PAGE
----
I hadn’t done anything about the sleeping arrangements but I was fast asleep well before the snoring started. That is until I awoke to hear Junior getting stressed about it… This time he was adamant that he wanted to sleep in the car. I handed him the key and that brought about ten minutes of him messing about in the car which I then I heard him lock!?! I didn’t want to get up (why does the unzipping of a tent wake everybody up?) and could only keep my fingers crossed that he wouldn’t set off the internal motion sensor. He did. After ten more minutes he decided that he need the toilet. I told him to go behind the car but without appreciating quite how much noisier things sound when you are in a tent! If you’ve seen the scene in Police Squad where Frank Drebin visits the men’s room with his microphone still attached, well it sounded something like that. It was hard not to see the funny side at this point and I started laughing out loud! We all got back to sleep: Junior, me and our snoring neighbour. I got up at 6am to find Junior curled up on the back seat of the Clio; everything else that had been there was now strewn across the car. He clearly did not realise the front seats actually recline quite far!
Race day started with a 3-lap warm-up. I left the race engine on to see how it fared but we were a little adrift of where I felt we should be so the practice engine went back on for qualifying. We would be scrubbing in the race tyres over the first lap and then looking for a tow around the track, the problem was that the quick drivers dropped us too quickly and Junior got mixed up with another pack of drivers that weren’t necessarily quicker than him. After our qualifying experience at the Welsh Championships I was hoping he’d have known better than to let himself get bogged down in traffic. Clearly not. We qualified 12th of 22 in the first qualifying group but weren’t helped by the track quickening a fair bit by the time the second group went out and we found ourselves bumped down to 28th overall.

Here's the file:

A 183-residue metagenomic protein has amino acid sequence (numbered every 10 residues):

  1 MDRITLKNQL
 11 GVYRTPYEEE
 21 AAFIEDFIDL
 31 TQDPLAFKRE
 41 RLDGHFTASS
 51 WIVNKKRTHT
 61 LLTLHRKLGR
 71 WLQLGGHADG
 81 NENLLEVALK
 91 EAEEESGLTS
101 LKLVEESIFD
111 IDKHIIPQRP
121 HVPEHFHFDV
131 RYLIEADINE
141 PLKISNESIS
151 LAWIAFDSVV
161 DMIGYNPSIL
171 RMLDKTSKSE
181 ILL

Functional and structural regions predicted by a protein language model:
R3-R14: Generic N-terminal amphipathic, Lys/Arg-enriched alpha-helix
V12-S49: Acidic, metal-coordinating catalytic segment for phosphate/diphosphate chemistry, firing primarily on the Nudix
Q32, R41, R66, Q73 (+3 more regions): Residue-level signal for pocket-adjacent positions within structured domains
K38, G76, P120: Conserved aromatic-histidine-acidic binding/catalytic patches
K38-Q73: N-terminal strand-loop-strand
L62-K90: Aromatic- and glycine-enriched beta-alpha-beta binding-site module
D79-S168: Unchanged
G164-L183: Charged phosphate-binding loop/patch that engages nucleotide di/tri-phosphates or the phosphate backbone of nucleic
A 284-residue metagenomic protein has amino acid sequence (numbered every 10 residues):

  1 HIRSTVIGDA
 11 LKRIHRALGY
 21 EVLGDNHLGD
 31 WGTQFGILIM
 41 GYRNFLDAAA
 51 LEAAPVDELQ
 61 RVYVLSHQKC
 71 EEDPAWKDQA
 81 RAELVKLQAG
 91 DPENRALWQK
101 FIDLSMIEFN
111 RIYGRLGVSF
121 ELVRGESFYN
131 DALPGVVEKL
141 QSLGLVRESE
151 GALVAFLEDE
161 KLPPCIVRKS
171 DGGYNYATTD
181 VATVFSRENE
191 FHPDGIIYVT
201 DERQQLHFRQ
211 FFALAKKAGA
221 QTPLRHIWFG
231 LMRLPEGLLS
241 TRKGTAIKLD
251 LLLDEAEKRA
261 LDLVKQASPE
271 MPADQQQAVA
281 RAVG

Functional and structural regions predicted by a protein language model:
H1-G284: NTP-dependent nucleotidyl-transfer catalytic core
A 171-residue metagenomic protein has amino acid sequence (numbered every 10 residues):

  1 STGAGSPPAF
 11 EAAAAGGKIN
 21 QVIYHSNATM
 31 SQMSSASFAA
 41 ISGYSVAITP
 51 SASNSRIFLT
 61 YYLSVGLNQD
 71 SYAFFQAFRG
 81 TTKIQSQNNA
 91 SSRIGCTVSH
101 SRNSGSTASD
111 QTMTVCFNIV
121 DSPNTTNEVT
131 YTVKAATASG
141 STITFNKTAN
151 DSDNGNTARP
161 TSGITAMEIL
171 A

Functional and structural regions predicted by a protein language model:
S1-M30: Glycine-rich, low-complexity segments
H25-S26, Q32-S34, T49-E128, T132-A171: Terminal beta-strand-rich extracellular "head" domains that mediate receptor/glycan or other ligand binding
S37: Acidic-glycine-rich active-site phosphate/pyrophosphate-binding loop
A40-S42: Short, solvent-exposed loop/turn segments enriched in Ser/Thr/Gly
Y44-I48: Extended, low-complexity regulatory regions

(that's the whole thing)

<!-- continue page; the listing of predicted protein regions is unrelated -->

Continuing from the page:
Heat #1 was very good. Despite being drawn on the outside and getting stuck behind somebody who bogged down badly, allowing every odd-numbered starter bar the back marker to pass us, Junior worked his way back up through the field. He defended a bit when under pressure from one of his good friends but I couldn’t begrudge him that 😉 With a couple of the front runners taking each other out, we finished 10th with a PB of 43.2s – only 0.4s off the pace 🙂 We got summoned to the clerk’s office as we’d been the subject of a complaint about contact before the start but we’d suffered similarly and were just being pushed along by other drivers frustrated at how our side of the grid had been allowed to fall so far back compared to the odd-numbered starters. There wasn’t much Junior could have done about other than brake on the run-up to the start line!